Continuing on from Kingman, we don't have far to go before we stumble on our next roadside attraction, Giganticus Headicus, which was created in 2003 and 2004.  Located at the old Kozy Corner Trailer Park, it has been a favorite of travelers who frequently stop to take pictures at this oddity in the Arizona desert.
Me and my family at Giganticus Headicus.
We continue east headed for the old town of Hackberry.  Just a couple of miles before the town, I spotted one of the old stone culverts that the Santa Fe built when they were laying the first rails through this area, with what I believe is the milepost location written on the arch.
Stone culvert dating from the original construction of the route through here.
As we come into Hackberry proper, there really isn't much aside from the General Store which thrives as a rest stop and photo op for tourists.  There is an eclectic mix of stuff around the property that makes for many an interesting photo.
Hackberry General Store
Across the road from the store, the old Santa Fe water tank still proudly displays it's heritage for all who care to notice while at the bottom of the hill from the store and just to the west sits a bridge over a wide dry wash also letting visitors know who put it here.

Santa Fe water tank across the road from the Hackberry General Store.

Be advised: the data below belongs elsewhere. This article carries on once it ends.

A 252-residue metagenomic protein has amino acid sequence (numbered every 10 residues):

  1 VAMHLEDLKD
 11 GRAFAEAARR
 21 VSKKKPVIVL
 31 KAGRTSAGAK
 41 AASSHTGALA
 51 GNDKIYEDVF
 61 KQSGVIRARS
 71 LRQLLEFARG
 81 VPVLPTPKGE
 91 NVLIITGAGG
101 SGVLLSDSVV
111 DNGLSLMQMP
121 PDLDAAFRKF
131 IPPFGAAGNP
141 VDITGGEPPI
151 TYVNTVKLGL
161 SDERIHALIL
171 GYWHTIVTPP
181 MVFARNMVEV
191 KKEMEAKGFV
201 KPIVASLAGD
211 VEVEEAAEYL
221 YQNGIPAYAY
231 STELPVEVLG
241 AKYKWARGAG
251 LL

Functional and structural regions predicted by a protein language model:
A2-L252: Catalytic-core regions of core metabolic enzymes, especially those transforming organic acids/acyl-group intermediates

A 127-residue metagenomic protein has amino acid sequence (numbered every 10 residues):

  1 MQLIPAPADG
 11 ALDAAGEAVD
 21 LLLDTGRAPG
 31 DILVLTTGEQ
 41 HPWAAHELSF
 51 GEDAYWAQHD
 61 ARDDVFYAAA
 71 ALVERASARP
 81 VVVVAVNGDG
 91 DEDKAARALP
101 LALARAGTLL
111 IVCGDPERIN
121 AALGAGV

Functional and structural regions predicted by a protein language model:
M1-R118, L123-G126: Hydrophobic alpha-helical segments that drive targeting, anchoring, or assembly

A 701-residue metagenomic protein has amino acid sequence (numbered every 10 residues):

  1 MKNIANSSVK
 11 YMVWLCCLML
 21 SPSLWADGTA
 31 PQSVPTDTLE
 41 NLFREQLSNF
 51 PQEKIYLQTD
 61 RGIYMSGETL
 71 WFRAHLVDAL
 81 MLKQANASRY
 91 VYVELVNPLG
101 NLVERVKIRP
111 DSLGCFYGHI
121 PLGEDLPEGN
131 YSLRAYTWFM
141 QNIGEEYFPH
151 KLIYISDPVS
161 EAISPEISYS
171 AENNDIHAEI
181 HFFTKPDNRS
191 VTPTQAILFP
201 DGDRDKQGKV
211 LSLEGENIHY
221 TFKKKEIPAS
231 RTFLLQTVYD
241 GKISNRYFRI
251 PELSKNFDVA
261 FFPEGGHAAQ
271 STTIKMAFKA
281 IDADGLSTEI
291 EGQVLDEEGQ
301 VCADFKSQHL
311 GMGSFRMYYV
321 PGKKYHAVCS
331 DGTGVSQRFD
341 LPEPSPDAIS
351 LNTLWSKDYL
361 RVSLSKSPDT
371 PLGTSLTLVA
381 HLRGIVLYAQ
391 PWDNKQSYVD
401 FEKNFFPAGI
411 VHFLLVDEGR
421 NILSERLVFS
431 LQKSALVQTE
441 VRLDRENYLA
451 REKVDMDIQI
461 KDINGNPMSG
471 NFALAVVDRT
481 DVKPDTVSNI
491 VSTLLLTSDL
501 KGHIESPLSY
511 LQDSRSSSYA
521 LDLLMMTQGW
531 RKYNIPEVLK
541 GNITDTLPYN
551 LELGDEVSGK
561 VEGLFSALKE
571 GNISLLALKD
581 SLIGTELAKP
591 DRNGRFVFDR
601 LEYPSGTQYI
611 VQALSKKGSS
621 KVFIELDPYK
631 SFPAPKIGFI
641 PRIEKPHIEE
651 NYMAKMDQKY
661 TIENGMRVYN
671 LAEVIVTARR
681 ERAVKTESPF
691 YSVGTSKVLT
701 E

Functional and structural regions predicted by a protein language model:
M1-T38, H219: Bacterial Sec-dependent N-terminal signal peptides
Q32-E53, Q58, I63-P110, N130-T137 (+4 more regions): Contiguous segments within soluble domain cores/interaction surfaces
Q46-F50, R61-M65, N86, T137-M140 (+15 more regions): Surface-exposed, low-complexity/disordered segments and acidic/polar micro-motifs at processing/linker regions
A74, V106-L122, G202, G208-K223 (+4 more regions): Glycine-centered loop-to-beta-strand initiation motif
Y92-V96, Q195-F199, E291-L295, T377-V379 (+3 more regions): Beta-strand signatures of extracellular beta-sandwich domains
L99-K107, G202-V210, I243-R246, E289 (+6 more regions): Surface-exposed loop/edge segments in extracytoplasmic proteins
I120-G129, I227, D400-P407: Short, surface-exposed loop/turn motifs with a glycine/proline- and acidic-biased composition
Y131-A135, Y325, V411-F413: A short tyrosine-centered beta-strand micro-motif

I wandered down a dirt road to explore the railroad a little and found this
bridge.  Luckily, I wouldn't have to wait long to see a train as there was a
westbound train coming just as I stopped to check things out.  Here we see
the tail end passing by.
Better view of the bridge over the wash.  Look at the pier and you can see the
difference in the construction materials.  I forget when this line had a second
track built, but it is obvious that it was the closer one that was built later.
After the train went by, it was time for us to move on as well.  As we headed east, we came upon the near ghost town of Valentine.  There was a two-story brick building here that was build as a school for the local Indian population.  The school was opened in 1901 and only operated until 1937.
Hualapai Indian Boarding School, Valentine, AZ
Traces of the Santa Fe can be found here as well.
Just in case you thought that dirt road was the interstate.
BNSF eastbound train waiting for a signal to proceed.

Delivered to BNSF in Santa Fe Warbonnet dress, this was among the
locomotives waiting to power their train east.
This westbound train was waiting for a new crew to finish taking the train to